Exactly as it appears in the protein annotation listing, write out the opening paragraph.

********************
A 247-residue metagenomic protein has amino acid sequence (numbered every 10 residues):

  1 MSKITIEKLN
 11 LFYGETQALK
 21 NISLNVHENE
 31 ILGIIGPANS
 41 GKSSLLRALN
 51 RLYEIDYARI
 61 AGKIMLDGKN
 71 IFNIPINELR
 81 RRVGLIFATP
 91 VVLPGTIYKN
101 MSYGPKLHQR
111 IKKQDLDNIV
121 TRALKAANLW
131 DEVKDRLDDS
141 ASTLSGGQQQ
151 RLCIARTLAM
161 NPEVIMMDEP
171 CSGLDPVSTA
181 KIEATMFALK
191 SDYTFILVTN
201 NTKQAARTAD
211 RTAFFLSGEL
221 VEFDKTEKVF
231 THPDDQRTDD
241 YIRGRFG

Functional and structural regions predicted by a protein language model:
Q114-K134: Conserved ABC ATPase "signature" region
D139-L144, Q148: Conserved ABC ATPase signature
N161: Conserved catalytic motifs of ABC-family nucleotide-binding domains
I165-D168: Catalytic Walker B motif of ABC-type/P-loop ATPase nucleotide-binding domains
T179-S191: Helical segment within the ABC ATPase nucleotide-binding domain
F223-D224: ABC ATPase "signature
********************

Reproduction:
A 247-residue metagenomic protein has amino acid sequence (numbered every 10 residues):